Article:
CORINNE EVANS: SURFING IS FOR GIRLS
PUBLISHED: 10:19 15 September 2015 | UPDATED: 13:02 30 August 2017
Newquay surfer and model Corinne Evans overcame her nervousness to make her way in a male-dominated sport and become a pro
Newquay surfer and model Corinne Evans overcame her nervousness to make her way in a male-dominated sport and become a pro. She tells GARETH REES why her primary goal in life is to get women into surfing.
A decade ago, for a teenage girl still learning to surf, the sight of more than a dozen men in wetsuits riding longboards off Newquay’s Fistral Beach, dominating the waves, was daunting. In 2015, Newquay girl and pro surfer Corinne Evans’ daily surf sessions are a very different experience.
The participation in women’s surfing has increased dramatically since I was a teenager, and by that happening it’s been a natural progression that men are very accepting of women in the water now,’ says the 27-year-old Evans.
When Evans first learned to surf with a longboard in her mid-teens, there weren’t many female surfers in Newquay and she recalls being nervous and self-conscious. I didn’t really want to go in as much as I should have, because I was intimidated by the number of men in the water,’ she says. That’s not to say that they weren’t welcoming or anything, it’s more the fact that I was quite nervous. Now it doesn’t bother me. Last night I was surfing and there were six or seven girls in the line-up, and it was great.’
Corinne Evans moved to Newquay when she was 13 and took up bodyboarding, before signing up for her first surfing lessons when she was 15.
I remember being quite young at Fistral and seeing a girl come out of the surf with a longboard – it must have been in the summer because she was in a bikini – and I remember thinking, wow, that looks amazing, she looks like she’s had the best time,’ says Evans. I wanted to be that girl. I wanted to do that.’
It was another female surfer and the coach at the local surf club, Jo Hillman, who continued to encourage and inspire Evans’ love for the sport. She was a real inspiration, because there weren’t many women surfing at the time and she was always there at the surf school helping out. It was really nice to be taught by a woman.’
It was Hillman who pushed Evans into her first “little green wave”.
I didn’t really do much, but I kept going and went right up to the beach,’ says Evans. That was when I was about 17, at Fistral Beach. It was an amazing feeling. It was one of those things, after I had that wave, I knew I wanted more and I wanted to get better, I was hooked from then on.’
After completing the Surf Academy course at Treviglas Community College in Newquay, where she studied the business side of the surf industry, Evans travelled, surfed and did a few modelling jobs. Then, having contacted as many surf companies as she could, sending them a portfolio of her surf and modelling shots and offering to “do anything” to win their backing, Evans signed with surf brand Fox in 2010, at the age of 22. Shortly afterwards, she signed with action sports and lifestyle brand Animal and surfing became a full-time career.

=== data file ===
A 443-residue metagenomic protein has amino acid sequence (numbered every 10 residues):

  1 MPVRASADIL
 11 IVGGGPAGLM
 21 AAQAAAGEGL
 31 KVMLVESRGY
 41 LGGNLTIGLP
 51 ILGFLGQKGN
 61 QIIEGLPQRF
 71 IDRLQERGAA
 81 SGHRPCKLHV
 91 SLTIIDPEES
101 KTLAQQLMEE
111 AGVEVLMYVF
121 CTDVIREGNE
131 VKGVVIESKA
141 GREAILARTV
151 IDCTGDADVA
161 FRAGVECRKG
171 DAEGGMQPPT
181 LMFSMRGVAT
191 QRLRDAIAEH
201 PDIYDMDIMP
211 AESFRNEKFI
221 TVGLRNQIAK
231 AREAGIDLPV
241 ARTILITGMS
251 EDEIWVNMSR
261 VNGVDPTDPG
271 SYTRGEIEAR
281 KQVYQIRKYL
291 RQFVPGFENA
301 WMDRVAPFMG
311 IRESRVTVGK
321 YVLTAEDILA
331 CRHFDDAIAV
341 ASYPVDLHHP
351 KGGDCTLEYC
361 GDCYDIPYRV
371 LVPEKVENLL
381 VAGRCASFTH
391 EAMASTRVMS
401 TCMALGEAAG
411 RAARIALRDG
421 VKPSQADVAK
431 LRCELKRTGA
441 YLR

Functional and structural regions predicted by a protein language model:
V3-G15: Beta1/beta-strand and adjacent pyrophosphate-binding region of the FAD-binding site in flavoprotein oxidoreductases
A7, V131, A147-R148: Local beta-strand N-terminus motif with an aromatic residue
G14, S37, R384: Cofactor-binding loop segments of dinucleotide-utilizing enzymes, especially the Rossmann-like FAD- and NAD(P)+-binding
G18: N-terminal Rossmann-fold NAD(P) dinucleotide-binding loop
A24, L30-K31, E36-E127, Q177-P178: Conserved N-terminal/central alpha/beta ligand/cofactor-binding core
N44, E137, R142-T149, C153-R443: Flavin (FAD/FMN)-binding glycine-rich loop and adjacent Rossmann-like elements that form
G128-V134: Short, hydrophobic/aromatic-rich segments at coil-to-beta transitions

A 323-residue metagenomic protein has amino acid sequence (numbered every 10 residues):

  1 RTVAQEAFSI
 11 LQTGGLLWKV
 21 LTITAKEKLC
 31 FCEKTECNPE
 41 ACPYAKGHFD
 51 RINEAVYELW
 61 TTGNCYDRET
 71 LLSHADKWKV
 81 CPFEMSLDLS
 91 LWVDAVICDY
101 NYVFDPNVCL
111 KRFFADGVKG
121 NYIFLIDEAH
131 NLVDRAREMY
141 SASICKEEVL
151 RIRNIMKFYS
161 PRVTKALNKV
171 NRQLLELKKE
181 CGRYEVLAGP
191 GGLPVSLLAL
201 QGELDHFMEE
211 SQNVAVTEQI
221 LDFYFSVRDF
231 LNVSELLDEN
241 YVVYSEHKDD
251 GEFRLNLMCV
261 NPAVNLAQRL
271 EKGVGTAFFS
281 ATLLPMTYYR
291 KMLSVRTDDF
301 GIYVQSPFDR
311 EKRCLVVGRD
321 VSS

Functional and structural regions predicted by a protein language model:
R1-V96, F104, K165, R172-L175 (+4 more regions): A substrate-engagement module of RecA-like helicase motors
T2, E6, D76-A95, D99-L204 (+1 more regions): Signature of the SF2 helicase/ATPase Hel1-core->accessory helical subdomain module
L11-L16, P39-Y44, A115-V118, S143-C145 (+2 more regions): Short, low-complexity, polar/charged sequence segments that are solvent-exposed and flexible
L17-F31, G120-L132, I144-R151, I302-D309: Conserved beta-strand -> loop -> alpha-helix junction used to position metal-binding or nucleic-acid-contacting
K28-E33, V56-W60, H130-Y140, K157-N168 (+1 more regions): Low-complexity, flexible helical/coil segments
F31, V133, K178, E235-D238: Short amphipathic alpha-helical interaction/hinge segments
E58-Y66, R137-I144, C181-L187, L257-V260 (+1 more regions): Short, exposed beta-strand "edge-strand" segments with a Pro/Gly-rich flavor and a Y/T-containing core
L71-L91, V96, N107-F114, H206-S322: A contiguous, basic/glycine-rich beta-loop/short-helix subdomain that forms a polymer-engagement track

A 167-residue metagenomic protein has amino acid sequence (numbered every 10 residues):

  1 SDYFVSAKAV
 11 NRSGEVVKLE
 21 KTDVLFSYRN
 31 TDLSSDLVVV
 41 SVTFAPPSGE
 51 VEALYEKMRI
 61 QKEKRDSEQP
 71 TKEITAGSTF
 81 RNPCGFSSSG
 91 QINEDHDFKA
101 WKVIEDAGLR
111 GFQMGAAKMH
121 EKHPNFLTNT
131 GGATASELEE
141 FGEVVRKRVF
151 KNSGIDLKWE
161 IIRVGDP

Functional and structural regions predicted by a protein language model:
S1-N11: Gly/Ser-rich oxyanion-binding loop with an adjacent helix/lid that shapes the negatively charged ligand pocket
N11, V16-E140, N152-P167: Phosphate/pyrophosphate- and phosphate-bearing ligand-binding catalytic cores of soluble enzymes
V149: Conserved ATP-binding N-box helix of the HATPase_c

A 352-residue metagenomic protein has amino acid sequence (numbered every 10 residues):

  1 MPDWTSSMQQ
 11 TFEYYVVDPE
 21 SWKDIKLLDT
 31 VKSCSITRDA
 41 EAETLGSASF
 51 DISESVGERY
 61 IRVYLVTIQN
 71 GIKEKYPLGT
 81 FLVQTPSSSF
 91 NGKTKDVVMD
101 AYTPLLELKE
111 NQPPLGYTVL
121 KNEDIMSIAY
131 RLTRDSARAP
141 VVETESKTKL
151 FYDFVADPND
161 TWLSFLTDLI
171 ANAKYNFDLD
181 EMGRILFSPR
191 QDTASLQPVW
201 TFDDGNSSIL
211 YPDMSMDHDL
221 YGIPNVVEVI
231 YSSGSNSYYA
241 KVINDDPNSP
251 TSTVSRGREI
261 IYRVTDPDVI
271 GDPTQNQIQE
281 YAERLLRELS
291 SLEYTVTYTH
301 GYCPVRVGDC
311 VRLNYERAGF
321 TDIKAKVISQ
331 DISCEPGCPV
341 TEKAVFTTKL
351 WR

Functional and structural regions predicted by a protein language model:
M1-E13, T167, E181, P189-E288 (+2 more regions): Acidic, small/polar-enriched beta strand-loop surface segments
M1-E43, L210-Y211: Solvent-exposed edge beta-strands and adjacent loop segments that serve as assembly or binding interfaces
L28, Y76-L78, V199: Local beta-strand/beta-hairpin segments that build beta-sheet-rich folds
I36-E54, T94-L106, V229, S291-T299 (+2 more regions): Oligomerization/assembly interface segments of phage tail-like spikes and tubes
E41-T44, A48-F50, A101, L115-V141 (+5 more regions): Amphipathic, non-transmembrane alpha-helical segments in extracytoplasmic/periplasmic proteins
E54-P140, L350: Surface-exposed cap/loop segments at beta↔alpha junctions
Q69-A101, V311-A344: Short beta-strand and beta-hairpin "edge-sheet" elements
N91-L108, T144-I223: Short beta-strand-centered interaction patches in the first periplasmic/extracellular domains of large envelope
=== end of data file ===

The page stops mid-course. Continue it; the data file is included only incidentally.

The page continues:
Evans’ success has enabled her to travel the world and do what she loves for a living, but she says that being put in a position where she can encourage other women to take up surfing has been the highlight of her career.
Being a role model is definitely 100 per cent important to me,’ she tells me. I looked up to a lot of the top female surfers when I was younger and they were really inspirational for me, and I hope I can be an inspiration for the younger generation.’
But Evans is doing far more than just acting as a role model for young surfers. Corinne’s Surf Tour, or the Girls Surf Tour, is an initiative launched in 2010 to encourage girls to try surfing, encompassing surf days in the UK, where surfers of all levels can enjoy surf lessons and ask Evans questions, as well as surf camps abroad.
I want to create an opportunity for women to do something that perhaps they never thought they would do, and if they find it a little bit intimidating, then coming on my Surf Tour is the perfect opportunity to learn and not feel scared or intimidated or put off.’
In 2014, Evans launched Surf Betty’s, her own girl’s surf festival on Newquay’s Great Western Beach. This year’s festival took place on August 22. Surf Betty’s 2015 offered taster lessons, yoga classes, a craft workshop, a pamper tent offering hair styling, nail treatments and massage and numerous other activities for female surfers. Men are also welcome and the festival is free but donations went to women’s cancer organisation Keep A Breast.
Surfing has opened up so many doors for me, doors that I never even thought were there. I never even dreamed I would travel to the places that I’ve been to. I’ve met some amazing people and been able to have a wonderful life that I never thought I could have had.’
Come to Surf Betty’s, book onto one of my surf days or go to your local surf school and take part in a lesson. Once you’ve had a couple of session, you’ll be hooked and all you will want to do is surf.'
This article first appeared in Cornwall Life September 2015 issue.
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